Clocking in at just more than ten minutes, this EP contains some of Robert Pollard’s best pop fragments. Opener “3rd World Bird Watching” begins with only piano and vocal accompaniment of the most perplexing variety. Strangely or maybe logically, the near esoteric quality of Pollards lyrics work fine the more condensed and punchy he keeps his numbers. This continues whether the songs have pop hooks such as with “My Impression Now,” or simply attack in bits like “Snowman.” Repeated listens are easier with shorter track times, so these ditties seem to create pathways in your brain that worm Pollard’s bizarre statements into your mind.

The B-side is even more interesting, with radically altered versions of previously released material. “Marchers in Orange” is less hazy, more rocking, while “Dusted” sounds much more improved in about every way. “Kisses to the Crying Cooks,” part of the medley that opens GBV album “Propeller,” is also acoustic and more poignant.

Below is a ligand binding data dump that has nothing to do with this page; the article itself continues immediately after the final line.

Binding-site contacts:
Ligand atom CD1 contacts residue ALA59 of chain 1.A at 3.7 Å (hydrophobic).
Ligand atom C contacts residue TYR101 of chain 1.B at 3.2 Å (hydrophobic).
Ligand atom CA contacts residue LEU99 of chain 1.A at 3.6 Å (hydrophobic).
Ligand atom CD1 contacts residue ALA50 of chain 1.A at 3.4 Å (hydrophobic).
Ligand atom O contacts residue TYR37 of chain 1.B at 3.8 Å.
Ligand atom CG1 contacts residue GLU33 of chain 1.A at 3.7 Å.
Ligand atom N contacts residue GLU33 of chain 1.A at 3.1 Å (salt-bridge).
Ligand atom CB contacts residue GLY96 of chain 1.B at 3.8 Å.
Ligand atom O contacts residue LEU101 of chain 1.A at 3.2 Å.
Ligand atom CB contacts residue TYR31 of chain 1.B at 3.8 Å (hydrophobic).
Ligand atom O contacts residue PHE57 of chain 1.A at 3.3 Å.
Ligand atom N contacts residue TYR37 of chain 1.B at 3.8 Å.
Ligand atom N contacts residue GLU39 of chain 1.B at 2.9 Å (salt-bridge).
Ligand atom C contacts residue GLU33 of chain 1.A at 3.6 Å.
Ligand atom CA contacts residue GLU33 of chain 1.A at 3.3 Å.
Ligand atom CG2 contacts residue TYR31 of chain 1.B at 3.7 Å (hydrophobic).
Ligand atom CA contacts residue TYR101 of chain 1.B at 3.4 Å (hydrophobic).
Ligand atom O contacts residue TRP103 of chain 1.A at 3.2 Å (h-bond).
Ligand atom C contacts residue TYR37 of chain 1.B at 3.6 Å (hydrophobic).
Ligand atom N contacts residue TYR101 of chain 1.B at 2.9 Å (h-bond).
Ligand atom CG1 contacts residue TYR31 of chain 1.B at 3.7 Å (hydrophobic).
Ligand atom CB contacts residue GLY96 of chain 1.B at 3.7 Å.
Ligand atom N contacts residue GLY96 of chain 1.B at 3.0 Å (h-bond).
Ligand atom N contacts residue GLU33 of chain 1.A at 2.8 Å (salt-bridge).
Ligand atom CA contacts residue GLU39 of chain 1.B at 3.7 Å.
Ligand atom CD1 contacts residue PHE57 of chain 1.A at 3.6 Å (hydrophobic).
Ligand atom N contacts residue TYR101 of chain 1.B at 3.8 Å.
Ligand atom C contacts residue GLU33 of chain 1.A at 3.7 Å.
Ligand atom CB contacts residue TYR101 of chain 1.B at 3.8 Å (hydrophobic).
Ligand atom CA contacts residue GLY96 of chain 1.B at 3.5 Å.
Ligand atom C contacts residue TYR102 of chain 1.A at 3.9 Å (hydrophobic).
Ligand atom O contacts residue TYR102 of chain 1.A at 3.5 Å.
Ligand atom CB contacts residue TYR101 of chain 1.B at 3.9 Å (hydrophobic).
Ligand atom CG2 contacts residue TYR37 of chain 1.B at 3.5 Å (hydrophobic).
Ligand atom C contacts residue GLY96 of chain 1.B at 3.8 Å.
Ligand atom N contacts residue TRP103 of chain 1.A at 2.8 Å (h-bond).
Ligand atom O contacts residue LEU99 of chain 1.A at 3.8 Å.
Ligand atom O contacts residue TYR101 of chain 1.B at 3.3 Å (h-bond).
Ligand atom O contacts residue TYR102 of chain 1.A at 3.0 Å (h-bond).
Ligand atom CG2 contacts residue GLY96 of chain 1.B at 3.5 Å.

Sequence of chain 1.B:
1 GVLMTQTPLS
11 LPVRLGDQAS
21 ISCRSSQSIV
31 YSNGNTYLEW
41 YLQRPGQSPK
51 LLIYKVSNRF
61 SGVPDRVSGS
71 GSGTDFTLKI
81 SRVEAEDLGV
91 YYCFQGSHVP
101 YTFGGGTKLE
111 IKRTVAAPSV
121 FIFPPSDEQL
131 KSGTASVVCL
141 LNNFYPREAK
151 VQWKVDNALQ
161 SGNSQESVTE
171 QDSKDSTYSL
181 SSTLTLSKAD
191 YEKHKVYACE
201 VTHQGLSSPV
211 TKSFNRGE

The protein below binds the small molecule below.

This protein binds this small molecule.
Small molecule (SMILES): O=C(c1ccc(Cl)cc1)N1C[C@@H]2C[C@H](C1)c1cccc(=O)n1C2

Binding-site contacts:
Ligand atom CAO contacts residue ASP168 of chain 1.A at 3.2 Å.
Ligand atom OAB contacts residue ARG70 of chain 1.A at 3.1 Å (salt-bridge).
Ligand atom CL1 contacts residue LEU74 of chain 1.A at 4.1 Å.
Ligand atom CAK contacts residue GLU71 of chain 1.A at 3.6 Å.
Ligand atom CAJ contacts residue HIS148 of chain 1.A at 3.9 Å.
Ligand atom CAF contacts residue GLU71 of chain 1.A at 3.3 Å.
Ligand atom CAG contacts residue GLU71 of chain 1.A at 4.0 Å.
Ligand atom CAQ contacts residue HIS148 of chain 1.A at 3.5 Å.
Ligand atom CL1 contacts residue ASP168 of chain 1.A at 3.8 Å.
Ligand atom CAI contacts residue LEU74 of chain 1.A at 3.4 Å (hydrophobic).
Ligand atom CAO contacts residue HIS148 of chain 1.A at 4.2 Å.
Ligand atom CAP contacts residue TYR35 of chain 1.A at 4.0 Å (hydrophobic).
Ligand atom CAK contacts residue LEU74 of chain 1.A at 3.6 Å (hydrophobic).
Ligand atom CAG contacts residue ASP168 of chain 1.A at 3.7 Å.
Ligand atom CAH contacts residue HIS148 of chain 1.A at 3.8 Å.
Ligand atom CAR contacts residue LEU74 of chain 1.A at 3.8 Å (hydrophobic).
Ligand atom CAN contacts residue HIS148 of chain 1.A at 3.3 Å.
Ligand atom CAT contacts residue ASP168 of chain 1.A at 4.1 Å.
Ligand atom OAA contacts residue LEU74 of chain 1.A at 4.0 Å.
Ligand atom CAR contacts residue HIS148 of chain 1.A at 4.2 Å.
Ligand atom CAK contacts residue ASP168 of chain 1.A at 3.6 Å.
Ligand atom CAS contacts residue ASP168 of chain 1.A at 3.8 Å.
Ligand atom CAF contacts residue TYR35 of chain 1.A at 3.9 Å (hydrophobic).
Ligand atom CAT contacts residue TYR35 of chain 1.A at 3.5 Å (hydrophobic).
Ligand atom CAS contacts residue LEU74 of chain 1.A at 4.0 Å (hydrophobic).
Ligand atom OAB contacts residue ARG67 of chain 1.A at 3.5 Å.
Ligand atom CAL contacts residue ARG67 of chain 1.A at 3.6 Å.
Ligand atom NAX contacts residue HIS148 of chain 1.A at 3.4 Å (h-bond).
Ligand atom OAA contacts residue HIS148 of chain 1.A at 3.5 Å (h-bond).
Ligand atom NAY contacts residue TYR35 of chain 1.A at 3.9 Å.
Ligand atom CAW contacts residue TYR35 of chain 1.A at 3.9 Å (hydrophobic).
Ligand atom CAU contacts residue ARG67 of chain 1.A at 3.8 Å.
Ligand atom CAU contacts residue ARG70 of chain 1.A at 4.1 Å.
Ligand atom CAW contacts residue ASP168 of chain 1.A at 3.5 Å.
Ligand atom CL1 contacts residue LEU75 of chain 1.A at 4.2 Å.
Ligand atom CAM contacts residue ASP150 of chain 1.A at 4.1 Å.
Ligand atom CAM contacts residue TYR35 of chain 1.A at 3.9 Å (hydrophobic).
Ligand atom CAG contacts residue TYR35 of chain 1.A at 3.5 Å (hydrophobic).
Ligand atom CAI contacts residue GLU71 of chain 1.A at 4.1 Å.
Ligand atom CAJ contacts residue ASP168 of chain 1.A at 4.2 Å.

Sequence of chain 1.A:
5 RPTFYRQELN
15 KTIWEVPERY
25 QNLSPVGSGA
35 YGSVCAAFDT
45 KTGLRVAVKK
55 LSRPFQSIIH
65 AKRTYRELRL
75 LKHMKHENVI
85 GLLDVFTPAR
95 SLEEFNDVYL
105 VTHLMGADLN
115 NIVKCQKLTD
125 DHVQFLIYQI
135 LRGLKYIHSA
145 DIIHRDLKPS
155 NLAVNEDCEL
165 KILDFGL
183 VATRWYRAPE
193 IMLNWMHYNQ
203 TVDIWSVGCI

If there was any time to mine GBV material, most releases from 1994 are still a sure bet. “Fast Japanese Spin Cycle” is the cream of their pop-rock collage crop. – Wade

 

 

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Seattle’s Helix Magazine

View covers from our growing collection of Helix, Seattle’s first underground newspaper.

Helix was founded and edited by Paul Dorpat in 1967. Many of the covers were illustrated by Walt Crowley who also served as a writer and co-editor. Its articles were wide-ranging featuring anti-war stories, philosophical ramblings, poetry and artwork. The paper didn’t just cover the scene, it also organized and promoted concerts including the legendary, three-day Sky River Rock Festival in Snohomish County. A total of 125 issues were published before the the paper folded in 1970.